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Pakistan: Civil Society asks government to revisit its INGO registration policy

Education and peace activists hold signs on the streets of Peshawar, Pakistan, 24 February 2017
Education and peace activists hold signs on the streets of Peshawar, Pakistan, 24 February 2017

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This article was originally published on bytesforall.pk on 19 October 2018. 

Civil Society Organizations working in Pakistan have urged the government, particularly the Ministry of Interior, to revisit its decision of rejecting the registration applications of several International Non-Governmental Organizations (INGOs), which have been asked to leave without any plausible justification.

In a statement released here on Tuesday, the national civil society organizations expressed serious concern over the reported rejection of the registration applications of several international organizations. “We believe that this decision would negatively impact country's development agenda and its image internationally,” a statement said.

Pakistan government has rejected the registration of over 18 INGOs last week and some of them have already received the so-called rejection letters dated 2nd October 2018. Similar action on the second batch of 29 INGOs is said to be pending.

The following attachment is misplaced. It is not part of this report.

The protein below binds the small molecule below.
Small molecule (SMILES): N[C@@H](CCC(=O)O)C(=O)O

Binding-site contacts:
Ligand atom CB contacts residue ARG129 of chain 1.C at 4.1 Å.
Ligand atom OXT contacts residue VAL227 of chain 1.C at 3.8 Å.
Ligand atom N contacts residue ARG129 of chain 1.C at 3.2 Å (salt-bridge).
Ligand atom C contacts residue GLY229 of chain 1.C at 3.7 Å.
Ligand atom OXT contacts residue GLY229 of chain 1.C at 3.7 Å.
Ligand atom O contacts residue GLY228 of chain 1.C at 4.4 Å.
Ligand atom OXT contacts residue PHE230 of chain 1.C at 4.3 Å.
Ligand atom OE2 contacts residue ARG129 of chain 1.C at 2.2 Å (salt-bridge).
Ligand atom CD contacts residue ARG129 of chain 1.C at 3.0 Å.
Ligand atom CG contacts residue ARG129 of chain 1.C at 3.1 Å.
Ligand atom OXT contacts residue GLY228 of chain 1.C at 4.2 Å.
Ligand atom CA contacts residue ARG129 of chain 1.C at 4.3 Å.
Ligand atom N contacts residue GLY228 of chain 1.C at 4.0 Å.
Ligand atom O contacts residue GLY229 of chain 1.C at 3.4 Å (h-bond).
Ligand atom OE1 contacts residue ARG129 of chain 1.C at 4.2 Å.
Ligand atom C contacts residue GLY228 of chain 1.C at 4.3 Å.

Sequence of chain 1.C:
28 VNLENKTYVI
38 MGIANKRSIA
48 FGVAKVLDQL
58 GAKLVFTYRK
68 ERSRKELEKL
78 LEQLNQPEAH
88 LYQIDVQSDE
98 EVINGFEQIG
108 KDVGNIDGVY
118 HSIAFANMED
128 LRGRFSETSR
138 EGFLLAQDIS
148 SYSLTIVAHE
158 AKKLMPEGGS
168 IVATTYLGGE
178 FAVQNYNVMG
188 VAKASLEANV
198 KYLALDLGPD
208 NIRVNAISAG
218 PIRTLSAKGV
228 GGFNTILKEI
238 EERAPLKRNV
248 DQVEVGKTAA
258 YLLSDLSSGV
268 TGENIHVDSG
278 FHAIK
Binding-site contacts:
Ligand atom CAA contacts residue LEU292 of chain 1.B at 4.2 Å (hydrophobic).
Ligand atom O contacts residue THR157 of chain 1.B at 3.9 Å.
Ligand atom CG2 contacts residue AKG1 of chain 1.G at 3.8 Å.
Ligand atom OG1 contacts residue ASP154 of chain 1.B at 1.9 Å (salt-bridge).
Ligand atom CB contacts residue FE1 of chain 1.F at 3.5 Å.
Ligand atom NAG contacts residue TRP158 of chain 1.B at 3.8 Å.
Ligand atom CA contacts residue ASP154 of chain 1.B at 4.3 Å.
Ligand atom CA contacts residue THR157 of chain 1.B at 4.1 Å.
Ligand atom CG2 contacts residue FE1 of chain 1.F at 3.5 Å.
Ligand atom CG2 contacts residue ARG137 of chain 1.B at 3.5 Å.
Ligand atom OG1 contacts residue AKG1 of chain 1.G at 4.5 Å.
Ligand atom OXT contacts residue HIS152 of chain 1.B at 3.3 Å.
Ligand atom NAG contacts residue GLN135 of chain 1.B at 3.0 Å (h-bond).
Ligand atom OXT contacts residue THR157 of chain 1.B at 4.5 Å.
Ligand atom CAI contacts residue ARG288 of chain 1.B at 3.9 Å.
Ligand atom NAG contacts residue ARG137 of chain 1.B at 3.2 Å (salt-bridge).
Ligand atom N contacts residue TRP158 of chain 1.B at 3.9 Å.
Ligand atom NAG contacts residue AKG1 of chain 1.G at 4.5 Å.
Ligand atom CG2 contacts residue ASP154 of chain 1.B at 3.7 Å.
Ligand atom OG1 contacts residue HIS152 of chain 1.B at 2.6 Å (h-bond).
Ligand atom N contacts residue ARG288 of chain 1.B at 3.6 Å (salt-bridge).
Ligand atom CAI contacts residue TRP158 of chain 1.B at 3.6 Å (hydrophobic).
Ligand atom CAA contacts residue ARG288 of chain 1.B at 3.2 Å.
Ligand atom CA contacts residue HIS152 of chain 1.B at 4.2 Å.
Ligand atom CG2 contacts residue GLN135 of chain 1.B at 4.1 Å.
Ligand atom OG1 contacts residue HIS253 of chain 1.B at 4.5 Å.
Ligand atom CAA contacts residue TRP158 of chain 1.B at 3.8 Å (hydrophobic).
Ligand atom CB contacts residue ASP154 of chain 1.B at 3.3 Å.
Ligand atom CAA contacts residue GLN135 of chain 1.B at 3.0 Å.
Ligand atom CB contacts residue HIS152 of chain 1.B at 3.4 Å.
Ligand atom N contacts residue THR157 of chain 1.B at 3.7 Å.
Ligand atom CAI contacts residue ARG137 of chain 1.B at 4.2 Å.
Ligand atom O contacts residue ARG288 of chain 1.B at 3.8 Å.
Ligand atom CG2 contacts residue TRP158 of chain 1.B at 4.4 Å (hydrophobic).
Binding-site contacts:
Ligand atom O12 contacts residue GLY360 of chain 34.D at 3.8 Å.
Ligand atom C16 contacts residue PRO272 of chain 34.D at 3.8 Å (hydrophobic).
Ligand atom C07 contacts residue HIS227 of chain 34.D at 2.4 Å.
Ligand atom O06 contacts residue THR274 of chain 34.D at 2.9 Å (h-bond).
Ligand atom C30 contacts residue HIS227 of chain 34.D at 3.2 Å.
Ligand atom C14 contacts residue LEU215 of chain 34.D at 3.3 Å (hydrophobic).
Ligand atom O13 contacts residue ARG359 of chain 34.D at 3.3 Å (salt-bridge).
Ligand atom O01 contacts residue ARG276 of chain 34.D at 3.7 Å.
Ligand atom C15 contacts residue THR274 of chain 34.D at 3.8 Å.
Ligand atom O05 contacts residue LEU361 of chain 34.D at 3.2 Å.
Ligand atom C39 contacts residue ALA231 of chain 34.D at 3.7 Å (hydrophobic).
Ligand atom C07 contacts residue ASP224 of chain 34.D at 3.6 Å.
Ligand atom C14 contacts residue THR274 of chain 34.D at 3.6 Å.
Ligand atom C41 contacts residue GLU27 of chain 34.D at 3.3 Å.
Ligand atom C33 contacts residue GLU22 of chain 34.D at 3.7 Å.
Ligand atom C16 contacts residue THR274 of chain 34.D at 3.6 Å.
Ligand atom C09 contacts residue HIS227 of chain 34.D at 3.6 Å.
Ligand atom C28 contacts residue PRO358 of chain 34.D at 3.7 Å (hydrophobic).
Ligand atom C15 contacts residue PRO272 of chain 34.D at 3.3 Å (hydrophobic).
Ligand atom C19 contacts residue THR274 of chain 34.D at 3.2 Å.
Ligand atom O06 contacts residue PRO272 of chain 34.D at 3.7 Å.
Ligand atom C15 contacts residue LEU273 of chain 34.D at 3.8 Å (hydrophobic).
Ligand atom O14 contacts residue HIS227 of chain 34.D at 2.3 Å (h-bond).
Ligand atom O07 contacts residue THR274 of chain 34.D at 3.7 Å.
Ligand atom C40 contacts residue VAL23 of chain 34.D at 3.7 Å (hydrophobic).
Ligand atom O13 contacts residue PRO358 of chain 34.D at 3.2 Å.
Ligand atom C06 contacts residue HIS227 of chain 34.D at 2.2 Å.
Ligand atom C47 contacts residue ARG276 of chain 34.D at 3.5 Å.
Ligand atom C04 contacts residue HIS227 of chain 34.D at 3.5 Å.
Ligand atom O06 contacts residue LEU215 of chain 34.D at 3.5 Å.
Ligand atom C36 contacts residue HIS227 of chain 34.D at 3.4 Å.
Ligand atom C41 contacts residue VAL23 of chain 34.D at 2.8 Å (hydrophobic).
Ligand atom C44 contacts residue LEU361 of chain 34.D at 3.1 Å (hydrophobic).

Members of the civil society, representing the Pakistan Civil Society Forum, Pakistan Human Rights Defenders Network and other national organizations and regional networks stated that international NGOs support Pakistan development agenda and progress towards meeting the Sustainable Development Goals.

International civil society support government departments and national and grassroots civil society organizations. As happens the world over, they work in partnership with the government and the local civil society organizations, supporting service delivery, advocacy, research and capacity building initiatives on education, healthcare, humanitarian work, water, legal reforms and on rule of law, among others. They also work on rights and offer support and capacity to strengthen the delivery of basic rights, such as human rights, labour rights, rights for women, minorities and the disabled.

Pakistan is faced with serious challenges that include 24 per cent population living below the poverty line, 22 million children out of school, over 19 million children in child labour, over 40 per cent of children up to the age of five as underweight due to malnutrition and an unemployment rate at 5.7 per cent. In 2017 alone, the INGO sector as a whole reached 34 million people with humanitarian relief and development assistance. Ordering these organisations to arbitrarily wrap up also puts a brake to their work for the marginalized.

The move also violates the framework of the Right to Freedom of Association, which is enshrined in Article 17 of the Constitution of Pakistan and guaranteed by major international conventions on rights such as the International Covenant on Civil and Political Rights (Article 22) and the Universal Declaration of Human Rights (Article 20).